These techniques provide valuable insights into the capabilities of VAEs and their potential applications in generative modeling. 

6.3 Generating New Handwritten Digits

With our Variational Autoencoder (VAE) model trained, we can now use it to generate new handwritten digits. This section will guide you through the process of sampling from the latent space and using the decoder to generate new images. We will also discuss how to visualize these generated digits and interpret the results.

6.3.1 Sampling from the Latent Space

The latent space is a lower-dimensional space where the VAE encodes the input data. To generate new images, we need to sample points from this latent space and pass them through the decoder to produce images.

Since the latent variables are modeled as Gaussian distributions, we can sample from a standard normal distribution to generate new latent variables.

Example: Sampling and Generating Images

import numpy as np
import matplotlib.pyplot as plt

# Function to generate new images from the latent space
def generate_images(decoder, latent_dim, n_samples=10):
    # Sample random latent vectors from a standard normal distribution
    random_latent_vectors = np.random.normal(size=(n_samples, latent_dim))
    # Generate images by decoding the latent vectors
    generated_images = decoder.predict(random_latent_vectors)
    # Reshape the generated images for visualization
    generated_images = generated_images.reshape((n_samples, 28, 28))

    # Plot the generated images
    plt.figure(figsize=(10, 2))
    for i in range(n_samples):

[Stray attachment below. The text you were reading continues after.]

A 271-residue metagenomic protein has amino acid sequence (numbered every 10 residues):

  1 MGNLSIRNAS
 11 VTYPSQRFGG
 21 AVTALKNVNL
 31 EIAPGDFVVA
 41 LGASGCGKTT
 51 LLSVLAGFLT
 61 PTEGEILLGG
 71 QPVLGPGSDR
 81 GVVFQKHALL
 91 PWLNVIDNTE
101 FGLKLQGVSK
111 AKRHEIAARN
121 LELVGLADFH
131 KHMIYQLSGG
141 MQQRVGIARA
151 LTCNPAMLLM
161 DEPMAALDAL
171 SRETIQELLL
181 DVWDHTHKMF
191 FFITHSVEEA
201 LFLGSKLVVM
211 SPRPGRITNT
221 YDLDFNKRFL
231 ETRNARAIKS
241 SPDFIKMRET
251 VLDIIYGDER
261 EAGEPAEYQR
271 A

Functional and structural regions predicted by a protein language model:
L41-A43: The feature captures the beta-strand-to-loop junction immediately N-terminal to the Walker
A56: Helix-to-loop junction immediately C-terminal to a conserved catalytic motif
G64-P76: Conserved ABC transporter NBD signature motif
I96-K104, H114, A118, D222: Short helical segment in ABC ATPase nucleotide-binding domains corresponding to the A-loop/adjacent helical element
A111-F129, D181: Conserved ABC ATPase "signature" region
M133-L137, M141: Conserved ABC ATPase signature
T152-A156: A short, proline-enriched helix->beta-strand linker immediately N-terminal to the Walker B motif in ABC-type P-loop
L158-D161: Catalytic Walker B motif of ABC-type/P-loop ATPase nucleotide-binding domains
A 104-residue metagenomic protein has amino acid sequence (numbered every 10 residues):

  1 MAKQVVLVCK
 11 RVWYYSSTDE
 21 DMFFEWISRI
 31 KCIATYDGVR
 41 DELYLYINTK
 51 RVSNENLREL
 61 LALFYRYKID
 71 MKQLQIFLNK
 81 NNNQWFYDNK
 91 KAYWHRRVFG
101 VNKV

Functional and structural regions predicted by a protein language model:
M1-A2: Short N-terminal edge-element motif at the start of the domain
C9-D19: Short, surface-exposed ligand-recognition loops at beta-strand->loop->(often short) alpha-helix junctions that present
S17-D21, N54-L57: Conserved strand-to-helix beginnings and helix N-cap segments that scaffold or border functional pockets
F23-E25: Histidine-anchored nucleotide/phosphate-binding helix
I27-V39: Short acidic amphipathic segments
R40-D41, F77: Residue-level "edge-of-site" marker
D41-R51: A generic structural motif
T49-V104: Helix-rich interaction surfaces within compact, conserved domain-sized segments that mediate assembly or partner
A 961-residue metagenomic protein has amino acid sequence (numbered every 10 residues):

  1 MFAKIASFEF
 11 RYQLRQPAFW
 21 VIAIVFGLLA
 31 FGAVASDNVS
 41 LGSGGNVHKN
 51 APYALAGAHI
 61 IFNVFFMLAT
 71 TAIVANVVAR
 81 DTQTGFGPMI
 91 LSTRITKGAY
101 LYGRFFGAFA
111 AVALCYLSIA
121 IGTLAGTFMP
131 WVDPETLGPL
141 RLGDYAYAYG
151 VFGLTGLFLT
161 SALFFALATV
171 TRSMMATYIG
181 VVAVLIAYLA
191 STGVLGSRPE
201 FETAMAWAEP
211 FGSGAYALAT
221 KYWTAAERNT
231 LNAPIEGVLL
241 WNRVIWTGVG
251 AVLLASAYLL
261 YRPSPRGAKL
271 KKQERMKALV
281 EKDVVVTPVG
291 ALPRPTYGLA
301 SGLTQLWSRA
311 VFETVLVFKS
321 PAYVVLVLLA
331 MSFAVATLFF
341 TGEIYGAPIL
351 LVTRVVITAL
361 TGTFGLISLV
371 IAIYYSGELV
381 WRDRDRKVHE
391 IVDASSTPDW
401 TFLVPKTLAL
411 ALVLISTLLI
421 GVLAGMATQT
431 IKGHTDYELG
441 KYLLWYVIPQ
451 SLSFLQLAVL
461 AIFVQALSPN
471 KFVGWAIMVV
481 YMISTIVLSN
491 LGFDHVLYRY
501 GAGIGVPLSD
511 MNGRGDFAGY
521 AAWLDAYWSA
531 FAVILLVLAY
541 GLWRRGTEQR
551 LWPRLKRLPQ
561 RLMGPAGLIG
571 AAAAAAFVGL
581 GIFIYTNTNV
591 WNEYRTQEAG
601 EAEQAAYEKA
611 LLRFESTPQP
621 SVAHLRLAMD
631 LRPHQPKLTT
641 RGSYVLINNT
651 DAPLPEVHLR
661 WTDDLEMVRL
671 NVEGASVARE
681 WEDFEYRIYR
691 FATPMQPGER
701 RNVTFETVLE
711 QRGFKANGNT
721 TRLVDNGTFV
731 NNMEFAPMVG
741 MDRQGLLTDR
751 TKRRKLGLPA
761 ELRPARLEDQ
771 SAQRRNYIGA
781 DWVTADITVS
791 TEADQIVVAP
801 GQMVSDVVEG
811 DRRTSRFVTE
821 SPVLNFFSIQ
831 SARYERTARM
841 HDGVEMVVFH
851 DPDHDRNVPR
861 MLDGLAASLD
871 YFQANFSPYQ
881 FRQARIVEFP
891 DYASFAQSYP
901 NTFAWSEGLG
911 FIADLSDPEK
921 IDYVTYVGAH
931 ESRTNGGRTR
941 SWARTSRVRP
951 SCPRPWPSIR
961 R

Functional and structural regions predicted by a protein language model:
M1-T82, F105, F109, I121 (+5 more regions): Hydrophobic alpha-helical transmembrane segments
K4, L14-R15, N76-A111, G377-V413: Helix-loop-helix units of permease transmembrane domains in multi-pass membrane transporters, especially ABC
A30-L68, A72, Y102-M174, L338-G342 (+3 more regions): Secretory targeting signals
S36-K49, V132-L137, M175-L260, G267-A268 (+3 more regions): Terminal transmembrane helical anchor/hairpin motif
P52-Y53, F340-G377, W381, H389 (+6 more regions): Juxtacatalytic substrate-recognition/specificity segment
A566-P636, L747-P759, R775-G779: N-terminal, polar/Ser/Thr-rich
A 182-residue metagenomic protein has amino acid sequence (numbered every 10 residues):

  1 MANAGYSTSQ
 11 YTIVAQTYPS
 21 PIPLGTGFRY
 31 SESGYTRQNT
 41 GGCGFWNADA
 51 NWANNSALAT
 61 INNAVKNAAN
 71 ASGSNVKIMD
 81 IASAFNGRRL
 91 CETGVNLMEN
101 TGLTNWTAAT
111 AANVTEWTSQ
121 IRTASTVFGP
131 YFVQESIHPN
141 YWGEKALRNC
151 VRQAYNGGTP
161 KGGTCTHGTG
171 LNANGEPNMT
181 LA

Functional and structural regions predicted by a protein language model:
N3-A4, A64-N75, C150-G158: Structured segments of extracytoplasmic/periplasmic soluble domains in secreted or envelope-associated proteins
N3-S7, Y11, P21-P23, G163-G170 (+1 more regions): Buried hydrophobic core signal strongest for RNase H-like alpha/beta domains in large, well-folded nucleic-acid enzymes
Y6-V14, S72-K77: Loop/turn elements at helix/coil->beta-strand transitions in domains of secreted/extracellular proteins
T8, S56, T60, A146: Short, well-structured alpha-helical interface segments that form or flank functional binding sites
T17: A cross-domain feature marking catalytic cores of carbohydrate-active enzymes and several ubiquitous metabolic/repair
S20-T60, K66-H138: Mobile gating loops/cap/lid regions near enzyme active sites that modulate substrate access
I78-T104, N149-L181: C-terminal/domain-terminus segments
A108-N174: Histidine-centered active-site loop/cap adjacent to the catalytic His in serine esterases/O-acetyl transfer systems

plt.subplot(1, n_samples, i + 1)
        plt.imshow(generated_images[i], cmap='gray')
        plt.axis('off')
    plt.show()

# Generate and visualize new images
generate_images(decoder, latent_dim)

The function 'generate_images' takes as input a decoder, the dimension of the latent space, and the number of samples to be generated. It first samples random latent vectors from a standard normal distribution. These vectors are then passed to the decoder to generate new images. The generated images are reshaped for visualization and then plotted using matplotlib.

6.3.2 Visualizing the Latent Space

Visualizing the latent space can provide insights into how the VAE has learned to represent the data. By interpolating between points in the latent space, we can observe how the generated images change smoothly, which indicates that the VAE has learned a meaningful representation of the data.

Example: Latent Space Interpolation

# Function to perform latent space interpolation
def interpolate_latent_space(decoder, latent_dim, n_interpolations=10):
    # Sample two random latent vectors from a standard normal distribution
    start_point = np.random.normal(size=(1, latent_dim))
    end_point = np.random.normal(size=(1, latent_dim))
    # Linearly interpolate between the two points
    interpolation = np.linspace(start_point, end_point, n_interpolations)

    # Generate images by decoding the interpolated latent vectors
    generated_images = decoder.predict(interpolation)